Within a year of the burial of Sydney the popular temper had greatly changed. It had gone forth to all lands that England was to be invaded. Philip of Spain was preparing the greatest armament that the combined navies of Spain and Portugal, of Naples and Sicily, of Genoa and Venice, could bear across the seas, to crush the arch-heretic of England. Rome had blessed the enterprise. Prophecies had been heard in divers languages, that the year 1588 “should be most fatal and ominous unto all estates," and it was “now plainly discovered that England was the main subject of that time's operation.”+ Yet England did not quail. “The whole commonalty,” says the annalist, “became of one heart and mind.” The Council of War demanded five thousand men and fifteen ships of the City of London. Two
days were craved for answer ; and the City replied that ten thousand men and thirty ships were at the service of their country. I In every field around the capital were the citizens who had taken arms practising the usual points of war. The Camp at Tilbury was formed. “It was a pleasant sight to behold the soldiers,
* See page 55.
† Stow's " Annals." | It has been said, in contradiction to the good old historian of London, that the City only gave what the Council demanded ; 10,000 men were certainly levied in the twenty-five wards.
as they marched towards Tilbury, their cheerful countenances, courageous words and gestures, dancing and leaping wheresoevor they came ; and in the camp their most felicity was hope of fight with the enemy: where ofttimes divers rumours ran of their foes approach, and that present battle would be given them ; then were they joyful at such news, as if lusty giants were to run a race." There is another description of an eager and confident army that may parallel this :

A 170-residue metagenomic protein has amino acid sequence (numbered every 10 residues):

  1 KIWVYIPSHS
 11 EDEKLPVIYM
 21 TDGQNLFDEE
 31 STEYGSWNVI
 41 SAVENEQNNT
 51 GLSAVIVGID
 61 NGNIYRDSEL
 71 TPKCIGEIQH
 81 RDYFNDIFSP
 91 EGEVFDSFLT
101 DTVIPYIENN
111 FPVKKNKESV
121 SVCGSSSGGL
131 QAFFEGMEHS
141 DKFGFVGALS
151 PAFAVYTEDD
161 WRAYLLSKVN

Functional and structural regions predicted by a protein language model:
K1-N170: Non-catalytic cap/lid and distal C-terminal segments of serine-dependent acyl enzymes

“All furnish'd, all in arms :
He who wrote this description had, we think, looked upon the patriot trainbands of London in 1588. But, if we mistake not, he had given an impulse to the spirit which had called forth this “strong and mighty preparation,” in a voice as trumpettongued as the proclamations of Elizabeth. The chronology of Shakspere's King John is amongst the many doubtful points of his literary career. The authorship of the “ King John” in two Parts is equally doubtful. But if that be an older play than Shakspere's and be not, as the Germans believe with some reason, written by Shakspere himself, the drama which we receive as his is a work peculiarly fitted for the year of the great Armada. The other play is full of matter that would have offended the votaries of the old religion. This, in a wise spirit of toleration, attacks no large classes of men-excites no prejudices against friars and nuns, but vindicates the independence of England against the interference of the papal authority, and earnestly exhorts her to be true to herself. This was the spirit in which even the undoubted adherents of the ancient forms of religion acted while England lay under the ban of Rome in 1588. The passages in Shakspere's “ King John" appear to us to have even a more pregnant meaning, when they are connected with that stirring time :
“ K. John. What earthly name to interrogatories
K. Phil. Brother of England, you blaspheme in this.
K. John. Though you, and all the kings of Christendom,
* “ Henry IV.,” Part I., Act Iv., Scene I.
Yet I, alone, alone do me oppose
K. John. The legate of the pope hath been with me,
O inglorious league !
This England never did, nor never shall,
The patriotism of Shakspere is less displayed in set speeches than in the whole life of historical plays-incident and character. Out of inferior writers might be collected more laudatory sentences flattering to national pride ; but his words are bright and momentary as the spark which fires the mine. The feeling is in the audience, and he causes it to burst out in shouts or tears. He learnt the management of this power, we think, during the excitement of the great year of 1588.